Too often people under estimate the importance of their kitchen design and layout. Your kitchen should be practical employing smart design to maximise functionality and make effective use of available light and space. Initial considerations:
Work out what you don’t like about your existing kitchen – lack of light, bench space or power outlets, a single sink, a difficult-to-clean stovetop. Attempt to iron out those problems in the new design.
Identify who are the primary users of your kitchen.
Don’t feel overwhelmed by your existing configuration. Often pipes, gas lines electrics, walls and windows can be repositioned with less effort than you’d expect.
If clever design can’t solve your space problems consider expanding your kitchen via a buffet-style breakfast bar or island bench.
Start a clipping file: cut and tear pages from kitchen and bathroom magazines, interior design and decorating brochures and books
Have a clear budget in mind for your kitchen
LAYOUT AND TRAFFIC
Plan your kitchen considering the natural pattern of movement in your home. Allow a comfortable distance between each of the kitchen’s functions: storage, cooking, workspace, waste handling and washing up.
Position sink, fridge and cook top so they form a ‘work triangle’. The oven (or hotplate), sink and refrigerator should be no more than 7m apart in total and should be in the shape of a triangle. Note that left- or right-handedness affects layout: for a good right-handed flow, position in this order (R to L): dishwasher/dish drainer/sink, workspace, cooking unit, utility storage.
Position the sink, drainage and dishwasher first. This will comprise the biggest single unit in your kitchen.
Sinks are usually placed against an outside wall under a window for convenient drainage and good natural lighting.
The dishwasher should be close to the crockery and cutlery. It should also be away from doorways and stove, so it can be loaded easily.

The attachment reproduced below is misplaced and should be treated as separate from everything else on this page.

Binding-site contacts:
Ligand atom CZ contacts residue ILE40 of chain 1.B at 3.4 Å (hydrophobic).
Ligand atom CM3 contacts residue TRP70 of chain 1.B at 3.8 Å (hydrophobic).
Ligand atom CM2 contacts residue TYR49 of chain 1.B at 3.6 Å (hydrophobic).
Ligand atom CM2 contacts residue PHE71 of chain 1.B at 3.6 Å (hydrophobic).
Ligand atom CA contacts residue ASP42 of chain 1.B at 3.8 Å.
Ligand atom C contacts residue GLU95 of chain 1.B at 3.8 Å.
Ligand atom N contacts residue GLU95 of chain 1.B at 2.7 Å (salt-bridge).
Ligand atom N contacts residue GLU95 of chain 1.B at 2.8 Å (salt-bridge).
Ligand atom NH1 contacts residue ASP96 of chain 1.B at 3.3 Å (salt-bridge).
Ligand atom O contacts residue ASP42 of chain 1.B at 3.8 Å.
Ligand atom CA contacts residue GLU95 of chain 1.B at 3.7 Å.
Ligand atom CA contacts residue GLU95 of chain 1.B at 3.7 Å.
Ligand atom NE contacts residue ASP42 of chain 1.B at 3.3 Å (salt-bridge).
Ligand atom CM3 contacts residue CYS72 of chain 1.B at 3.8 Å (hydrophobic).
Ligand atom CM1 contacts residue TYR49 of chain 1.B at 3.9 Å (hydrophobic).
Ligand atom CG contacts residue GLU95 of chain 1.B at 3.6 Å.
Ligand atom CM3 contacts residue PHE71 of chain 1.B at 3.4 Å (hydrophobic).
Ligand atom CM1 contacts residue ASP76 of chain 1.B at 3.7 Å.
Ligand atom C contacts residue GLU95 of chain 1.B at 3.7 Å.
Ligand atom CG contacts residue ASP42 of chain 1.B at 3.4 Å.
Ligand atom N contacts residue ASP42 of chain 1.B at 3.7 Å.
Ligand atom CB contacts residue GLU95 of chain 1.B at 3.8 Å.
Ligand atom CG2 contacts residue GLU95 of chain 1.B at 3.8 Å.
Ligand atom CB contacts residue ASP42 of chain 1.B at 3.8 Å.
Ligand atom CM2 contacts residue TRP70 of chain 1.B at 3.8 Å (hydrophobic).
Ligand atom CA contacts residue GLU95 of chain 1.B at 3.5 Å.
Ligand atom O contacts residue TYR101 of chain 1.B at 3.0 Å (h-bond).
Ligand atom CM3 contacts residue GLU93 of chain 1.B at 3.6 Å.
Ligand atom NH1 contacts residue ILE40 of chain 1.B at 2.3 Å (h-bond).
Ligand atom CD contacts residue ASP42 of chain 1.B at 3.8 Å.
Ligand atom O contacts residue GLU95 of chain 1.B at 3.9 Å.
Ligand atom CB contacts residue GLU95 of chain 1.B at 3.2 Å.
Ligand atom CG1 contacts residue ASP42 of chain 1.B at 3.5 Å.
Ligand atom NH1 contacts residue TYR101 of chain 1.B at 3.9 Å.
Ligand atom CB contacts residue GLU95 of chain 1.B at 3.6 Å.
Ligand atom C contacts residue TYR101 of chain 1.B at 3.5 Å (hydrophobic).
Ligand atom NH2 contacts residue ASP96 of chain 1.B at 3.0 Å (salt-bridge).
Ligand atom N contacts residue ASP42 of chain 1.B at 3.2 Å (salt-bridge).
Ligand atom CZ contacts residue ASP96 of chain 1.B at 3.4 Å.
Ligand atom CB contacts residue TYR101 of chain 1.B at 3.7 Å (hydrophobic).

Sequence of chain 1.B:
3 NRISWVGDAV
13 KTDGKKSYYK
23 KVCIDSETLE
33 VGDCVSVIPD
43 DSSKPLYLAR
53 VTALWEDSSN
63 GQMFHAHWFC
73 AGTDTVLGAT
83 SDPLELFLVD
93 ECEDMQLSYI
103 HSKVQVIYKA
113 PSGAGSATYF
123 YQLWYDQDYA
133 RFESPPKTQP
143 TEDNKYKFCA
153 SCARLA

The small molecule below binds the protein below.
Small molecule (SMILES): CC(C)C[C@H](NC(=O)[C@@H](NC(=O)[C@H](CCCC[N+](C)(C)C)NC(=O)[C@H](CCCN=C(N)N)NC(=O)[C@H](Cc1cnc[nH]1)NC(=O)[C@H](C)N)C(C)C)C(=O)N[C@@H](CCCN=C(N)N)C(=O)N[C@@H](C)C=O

Locate the food preparation areas between the stove and the sink.
Ensure appliances, sinks, bench tops and cabinetry all fit, accounting for the ‘sweep’ of doors and opening drawers and allowing for normal movement.
Allow 200mm clearance from the wall adjacent to the hinge of a fridge door and if installing a wall oven, allow 200mm from any adjacent wall for elbow clearance.
A minimum of 1200mm is required between combinations in a double-sided kitchen so two people can work comfortably without getting in each other’s way.
The same distance is recommended between kitchen unit and dining table so that a person can sit comfortably at the table while another works by the kitchen counter.
If you’re gutting your kitchen, consider installing extra power points at the time, as it is very expensive to get new ones put in when all the other work has been completed.
WORK SURFACES AND LANDING SPACE
Provide ample work surfaces in key areas: next to the refrigerator and oven; on both sides of the cook top and sink.
For safety and efficiency, allow adequate bench space for preparation (800-1400mm between sink and hotplates, 300mm at each side of the cook top) and serving (300mm for two plates, double for four); and at least 450mm set-down next to the fridge, pantry and wall oven. The recommended countertop depth is 600mm.
Consider setting benches at varying heights to accommodate different tasks and users e.g. children
Avoid positioning a workspace or cooking unit in a corner. If necessary allow at least 300mm from the inside corner of the benchtop.